EFFECTS OF FOREIGN INVESTMENT INFLOWS ON MACROECONOMIC PERFORMANCE IN NIGERIA (1987-2012)

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CHAPTER ONE

 

INTRODUCTION

 

  • BACKGROUND TO THE STUDY

Globalization is the process through which economies, societies and cultures relate through trade, transportation and communication. Economic theory clearly points to the tremendous potential advantages of cross-border capital flows.Neoclassical economists support the view that capital flow is beneficial because they create new resources for capital accumulation and stimulate growth in developing economies with capital shortages. Various types of these flows are welcomed to bridge the gap between domestic saving and investment that accelerate growth. Capital flow play significant role in economics. Finance is the life blood of any enterprise. With sufficient finance, an entrepreneur can get other factors of production such as labor, machinery/technology, management as well as raw materials and be involved in any other business activity (Okafor and Arowshegbe, 2011). According to Fuch-Schtindekn and Herbert (2001), foreign investments usually have absolute impact on domestic investment, and the productivity of investment, technology overflow, and household financial development. Fitzgerald (1998) theoretically argues that higher capital inflows lower interest rates, which help increase investment and economic growth. On the empirical side, using data from seventeen emerging economics, Bekaert and Harvey (1998) find a positive relationship between equity capital flows and key macroeconomic indicators, including growth and inflation. Evidence from Latin America and far Eastern economies shows that capital inflows tend to appreciate real exchange rates, lower interest rates, and increase consumption, investment and economic growth (Antzolatus 1996; Calvo 1994; Carbo and Hernandez 1994; Fernandez-Arias and Montiel 1995, Khan and Reinhart 1995).

 

In contrast, the financial crisis that came up in Asia, Russia and Latin America have created doubts about the benefits of capital inflows and emphasized the necessity of capital controls. Agosin (1994) argues that capital inflows are used to finance imports and domestic consumption. Rodrik (1998) contends that capital flows have no significant impact on economic performance once the impact of other variable, such as education level, the initial level of income, the quality of government institutions, and regional dummies, are controlled for.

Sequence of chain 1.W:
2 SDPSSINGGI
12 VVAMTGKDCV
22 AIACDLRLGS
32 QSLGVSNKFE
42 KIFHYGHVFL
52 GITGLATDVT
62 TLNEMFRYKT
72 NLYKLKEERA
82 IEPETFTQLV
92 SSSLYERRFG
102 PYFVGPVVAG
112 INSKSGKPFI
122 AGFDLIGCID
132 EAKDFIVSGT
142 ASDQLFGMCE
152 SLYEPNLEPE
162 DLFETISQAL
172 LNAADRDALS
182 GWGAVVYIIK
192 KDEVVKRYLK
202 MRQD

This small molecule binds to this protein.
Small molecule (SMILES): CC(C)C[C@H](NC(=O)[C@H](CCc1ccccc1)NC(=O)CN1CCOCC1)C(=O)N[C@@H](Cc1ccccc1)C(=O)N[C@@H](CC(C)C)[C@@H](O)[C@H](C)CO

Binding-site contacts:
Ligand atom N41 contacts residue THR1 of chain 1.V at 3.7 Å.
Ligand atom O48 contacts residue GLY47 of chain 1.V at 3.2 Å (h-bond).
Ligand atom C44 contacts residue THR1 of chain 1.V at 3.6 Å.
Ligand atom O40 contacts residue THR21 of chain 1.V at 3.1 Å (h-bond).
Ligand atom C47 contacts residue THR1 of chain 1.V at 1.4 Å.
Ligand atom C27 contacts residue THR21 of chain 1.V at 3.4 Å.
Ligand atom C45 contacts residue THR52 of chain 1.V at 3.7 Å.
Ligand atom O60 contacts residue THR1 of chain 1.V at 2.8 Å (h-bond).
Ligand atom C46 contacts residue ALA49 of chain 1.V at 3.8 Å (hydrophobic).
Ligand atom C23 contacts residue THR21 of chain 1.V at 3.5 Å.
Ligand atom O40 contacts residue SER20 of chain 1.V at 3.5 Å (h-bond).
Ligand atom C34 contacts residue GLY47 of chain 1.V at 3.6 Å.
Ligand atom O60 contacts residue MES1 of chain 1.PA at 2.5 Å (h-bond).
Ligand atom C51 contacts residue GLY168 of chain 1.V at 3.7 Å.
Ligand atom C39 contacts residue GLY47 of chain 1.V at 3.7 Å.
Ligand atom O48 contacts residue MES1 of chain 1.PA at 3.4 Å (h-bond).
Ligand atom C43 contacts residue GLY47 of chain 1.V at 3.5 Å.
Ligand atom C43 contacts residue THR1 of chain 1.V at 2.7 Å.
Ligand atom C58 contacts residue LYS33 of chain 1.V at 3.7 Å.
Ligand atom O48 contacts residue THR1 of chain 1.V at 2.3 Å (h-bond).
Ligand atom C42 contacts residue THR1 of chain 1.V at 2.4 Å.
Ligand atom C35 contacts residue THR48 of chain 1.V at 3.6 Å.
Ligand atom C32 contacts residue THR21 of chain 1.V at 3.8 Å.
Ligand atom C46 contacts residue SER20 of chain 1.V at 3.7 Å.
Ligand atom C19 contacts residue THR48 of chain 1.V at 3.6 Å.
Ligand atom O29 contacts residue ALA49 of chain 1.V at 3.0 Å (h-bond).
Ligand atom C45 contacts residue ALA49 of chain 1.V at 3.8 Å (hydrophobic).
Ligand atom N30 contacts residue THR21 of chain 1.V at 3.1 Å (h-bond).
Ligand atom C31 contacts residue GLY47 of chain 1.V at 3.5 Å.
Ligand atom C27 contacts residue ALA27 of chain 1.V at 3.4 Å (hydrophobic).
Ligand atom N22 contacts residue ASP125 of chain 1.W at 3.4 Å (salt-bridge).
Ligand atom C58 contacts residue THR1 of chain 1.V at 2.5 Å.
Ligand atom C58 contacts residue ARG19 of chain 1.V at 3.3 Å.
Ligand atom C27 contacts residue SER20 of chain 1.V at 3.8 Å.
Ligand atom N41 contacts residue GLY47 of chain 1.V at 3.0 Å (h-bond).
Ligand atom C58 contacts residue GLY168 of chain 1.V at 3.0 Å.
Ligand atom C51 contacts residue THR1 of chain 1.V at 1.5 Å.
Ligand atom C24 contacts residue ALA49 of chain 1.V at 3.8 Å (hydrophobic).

Foreign investment comes in two forms: Foreign Direct Investment (FDI) and Foreign Portfolio Investment (FPI). The former entails a controlling authority over the concerned enterprise; at times it means setting up of new projects. Portfolio investment by contrast is essentially a financial transaction – purchase of stocks, bonds and currencies as assets. Many developing economies have over the years depended heavily on the attraction of financial resources from outside in different ways. Official and private capital flows including FDI and FPI as a way of accelerating their economic growth (Odozi, 1988; Ekpo, 1997; Uremadu, 2008). Some nations exhibited a choice for FDI since they regard it as an avenue for overcoming the slow trend in official and private portfolio capital flow (Uremadu, 2008). The need to draw foreign capital in non-debt constituting way is one of the reasons, why emerging economies wish to encourage private capital flows. Thus, there has been a dramatic increase in the magnitude of capital flows from countries in the North to emerging economies across the South where the need is high. According to Siamwalla (1999) the relative low yields in industrial countries together with impressive economic growth and attractive returns in developing, countries motivated investors to relocate their funds to direct investments. He assumes that the growth in international foreign investment inflow is an aftermath of good mixture of macroeconomic variables as well as the drift towards trade globalization, international financial linkages and expansion of production bases overseas. He further states that macroeconomic variables are indicators or main signposts indicating the current trends in the economy. Some main macroeconomic variables identified by Keynes (1930), that study foreign inflows into an economy are gross domestic product (GDP), exchange rate, interest rate, inflation rate and money supply.

 

Nigeria as an import dependent economy needs foreign investment to enhance her investment needs. That is why since the emergence of democratic governance in May 1999, she has embarked on some concrete means to encourage cross-border investors into her domestic economy. Some of these means are: the repeal of laws that are adverse to foreign investment increase, promulgation of investment laws, introduction of policies with favorable atmosphere like ease of businesses, fast export and import processing methods, fight against advanced fee frauds, instituting economic and financial crimes commission. These definite measures seem to have been making positive impact on Nigeria’s foreign capital inflows (Uremadu, 2011).

 

Nigeria has also been a mono-cultural economy and relies heavily on crude oil as the major means of foreign exchange. Oil is vulnerable to the inconsistencies of production and prices at the international market. So returns from it may be subject to serious inconsistencies. This usually results in mono-cultural economies being deficient in investment capital.Poor economic management is another feature in Nigeria economy and which often leads to trade imbalances, persistent fiscal deficit, insufficient domestic savings, low high inflationary pressure, poor infrastructural facilities, unemployment, low output and excess dependence on imports (Okafor, 2012).

 

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